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Sony Xperia U review

Three and out?

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Sony Xperia U (dnp till review)
Sony Xperia U (dnp till review)

The Xperia U is the final piece of Sony’s NXT series puzzle. In March came the flagship Xperia S, a good device that shipped with outdated software. It’s only just been updated to Android 4.0. Our verdict? It’s not thinner, faster, stronger, or in any other way better than the pack. Next up was the Xperia P, a mid-range device that really impressed, but was difficult to recommend running Android 2.3. Now the Xperia U is here, presenting itself as an entry-level option for those looking for flagship qualities on a tight budget. Think of the Xperia U as Sony’s equivalent to the HTC One V — just as the Xperia P and S were pitted against the One S and One X.

Entry-level it may be, but the Xperia U doesn’t make too many compromises. It features the same 1GHz dual-core SoC as the more expensive Xperia P, but shrinks the amount of RAM down from the P’s 1GB to a still-adequate 512MB. The display size has also diminished from 4 inches to 3.5, which has brought some design challenges in the process. Sony has, however, made the U much more personalizable than its siblings: its transparent bar — the hallmark of the NXT series — has been fitted with LEDs that you can command to light up in an array of colors.

The biggest issue we had with the other NXT series smartphones was software. Sony seems to be having trouble letting Gingerbread go, and the Xperia U doesn’t buck the trend: it launches as yet another Android 2.3 smartphone, over half a year after Android 4.0 was released. The Xperia U doesn’t seem to right the wrongs of Sony’s recent devices — is it really three and out for the NXT series? Or can Sony’s miniaturization of a miniaturization — with a price to match — do enough to win us over? Read on to find out.

Hardware / design

Hardware / design

There was shrinkage!

The NXT design identity Sony introduced with the 4.3-inch Xperia S was tweaked and, in my opinion, improved upon for the 4-inch Xperia P. The U takes that same language and shrinks it further, this time with only limited success.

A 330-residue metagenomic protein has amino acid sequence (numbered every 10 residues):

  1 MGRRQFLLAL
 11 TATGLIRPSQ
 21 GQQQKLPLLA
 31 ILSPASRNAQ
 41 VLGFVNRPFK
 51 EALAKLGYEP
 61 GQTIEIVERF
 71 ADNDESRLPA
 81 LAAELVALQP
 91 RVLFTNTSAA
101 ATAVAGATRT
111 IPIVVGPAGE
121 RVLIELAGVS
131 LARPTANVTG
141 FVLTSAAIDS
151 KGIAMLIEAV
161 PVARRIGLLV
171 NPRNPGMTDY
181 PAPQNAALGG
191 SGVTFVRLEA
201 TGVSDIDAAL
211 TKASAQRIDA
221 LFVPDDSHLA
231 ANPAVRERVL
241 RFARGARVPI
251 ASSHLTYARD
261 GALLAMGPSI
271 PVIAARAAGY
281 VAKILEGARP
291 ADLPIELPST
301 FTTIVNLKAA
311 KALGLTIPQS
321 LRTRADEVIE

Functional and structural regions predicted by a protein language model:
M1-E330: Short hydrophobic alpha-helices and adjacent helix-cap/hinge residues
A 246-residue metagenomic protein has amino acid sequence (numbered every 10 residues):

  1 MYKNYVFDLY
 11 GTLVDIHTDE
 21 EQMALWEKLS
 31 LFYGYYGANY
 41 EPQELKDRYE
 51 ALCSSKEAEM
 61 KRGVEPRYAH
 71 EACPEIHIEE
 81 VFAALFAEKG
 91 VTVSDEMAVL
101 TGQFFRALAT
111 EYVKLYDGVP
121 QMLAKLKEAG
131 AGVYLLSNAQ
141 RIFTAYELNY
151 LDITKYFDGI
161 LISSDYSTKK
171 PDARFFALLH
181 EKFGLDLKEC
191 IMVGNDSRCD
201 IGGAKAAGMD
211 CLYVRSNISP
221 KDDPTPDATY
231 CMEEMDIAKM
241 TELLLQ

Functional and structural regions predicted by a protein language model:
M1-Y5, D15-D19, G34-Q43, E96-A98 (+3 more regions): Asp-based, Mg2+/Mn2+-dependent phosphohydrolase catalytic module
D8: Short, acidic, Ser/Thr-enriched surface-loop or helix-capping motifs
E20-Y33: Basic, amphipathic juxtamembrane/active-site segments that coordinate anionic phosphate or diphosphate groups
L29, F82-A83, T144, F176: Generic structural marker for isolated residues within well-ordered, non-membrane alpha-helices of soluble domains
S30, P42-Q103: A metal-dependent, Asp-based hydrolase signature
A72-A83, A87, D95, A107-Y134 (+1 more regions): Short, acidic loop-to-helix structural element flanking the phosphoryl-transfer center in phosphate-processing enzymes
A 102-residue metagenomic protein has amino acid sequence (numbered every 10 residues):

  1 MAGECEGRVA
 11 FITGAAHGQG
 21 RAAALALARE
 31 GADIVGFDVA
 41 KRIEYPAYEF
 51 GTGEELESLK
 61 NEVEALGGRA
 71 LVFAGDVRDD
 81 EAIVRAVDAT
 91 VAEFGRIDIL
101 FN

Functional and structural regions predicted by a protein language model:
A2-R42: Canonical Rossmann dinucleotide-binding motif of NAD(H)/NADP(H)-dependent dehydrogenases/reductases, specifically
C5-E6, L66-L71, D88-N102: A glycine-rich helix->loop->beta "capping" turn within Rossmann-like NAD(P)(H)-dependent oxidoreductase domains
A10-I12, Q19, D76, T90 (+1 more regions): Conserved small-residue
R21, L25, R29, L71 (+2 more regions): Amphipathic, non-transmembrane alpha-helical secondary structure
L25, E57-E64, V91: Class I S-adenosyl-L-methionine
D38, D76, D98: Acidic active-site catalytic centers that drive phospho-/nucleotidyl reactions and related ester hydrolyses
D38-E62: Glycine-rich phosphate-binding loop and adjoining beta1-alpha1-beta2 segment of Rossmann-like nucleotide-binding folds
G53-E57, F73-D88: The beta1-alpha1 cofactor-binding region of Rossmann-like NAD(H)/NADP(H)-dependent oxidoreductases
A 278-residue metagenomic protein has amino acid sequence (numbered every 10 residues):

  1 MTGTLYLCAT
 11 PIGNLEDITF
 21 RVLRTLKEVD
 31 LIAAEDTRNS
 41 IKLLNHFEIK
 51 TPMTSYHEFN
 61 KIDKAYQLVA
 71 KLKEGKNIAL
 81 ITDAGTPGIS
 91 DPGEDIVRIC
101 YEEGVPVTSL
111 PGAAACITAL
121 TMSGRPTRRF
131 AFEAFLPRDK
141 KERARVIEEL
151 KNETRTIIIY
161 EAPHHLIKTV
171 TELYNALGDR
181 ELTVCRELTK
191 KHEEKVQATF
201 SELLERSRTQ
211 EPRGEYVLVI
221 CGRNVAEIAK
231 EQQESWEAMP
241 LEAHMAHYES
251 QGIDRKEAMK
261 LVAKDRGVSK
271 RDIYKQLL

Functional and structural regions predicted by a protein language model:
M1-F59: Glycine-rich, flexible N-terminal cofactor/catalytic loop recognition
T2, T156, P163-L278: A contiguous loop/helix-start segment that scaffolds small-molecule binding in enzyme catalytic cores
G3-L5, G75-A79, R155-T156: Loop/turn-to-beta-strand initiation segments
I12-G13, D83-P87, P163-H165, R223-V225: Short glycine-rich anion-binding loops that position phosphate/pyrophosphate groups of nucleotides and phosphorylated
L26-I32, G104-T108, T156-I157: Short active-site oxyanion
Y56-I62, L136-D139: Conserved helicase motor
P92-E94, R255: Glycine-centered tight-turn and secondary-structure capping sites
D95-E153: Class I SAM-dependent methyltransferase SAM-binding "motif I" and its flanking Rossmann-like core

Is it an unattractive device? No, absolutely not. It's mostly pleasant to look at and feels good in your hands. On picking up the device your fingertips will be treated to comfortable, almost luxurious soft-touch plastic, the sort that simply doesn't belong on a budget smartphone. There's a reassuring heft to the phone — sure, at 110g (3.9 ounces) it's lighter than your average smartphone, but with such a small footprint it feels denser than the Xperia S or P. The impression that this is a quality device continues with the power and volume buttons, which give a satisfying click when pressed and are perfectly weighted. They remain effortless to use, while still requiring enough force to make accidental presses a rarity. The dedicated two-stage camera key is a little spongy, however, and it’s a chore to take photos using it.

When its display is off, the Xperia U is a relatively low-key device — its all-black facade is only broken by the now-familiar transparent band that sits beneath the screen. The detailing is very precise: the front of the device is framed by durable black plastic, which neatly curves to meet the display. Above the screen a tiny slot-like speaker grille is joined by numerous almost-imperceivable sensors and the obligatory Sony logo. There’s a lot going on in a very small area, but thanks to clever design it doesn’t feel cluttered.

Sliding off the removable back cover reveals a 1320mAh battery and space for a standard SIM card — there’s no slot for microSD card. Given the relatively limited 4GB of (user-accessible) internal storage on offer, the lack of expandable storage may be a dealbreaker for some.

Beneath the screen, a transparent segment includes icons for the back, home, and menu buttons. The icons don’t actually do anything: they’re signage for a trio of tiny capacitive silver dots half an inch above. It's a slightly disorienting experience — my natural instinct was to press the icon rather than the dot above. The Xperia S has the same problem, but Sony proved it was possible to make the transparent icons functional buttons with the P, so the reason for the decision here remains a mystery.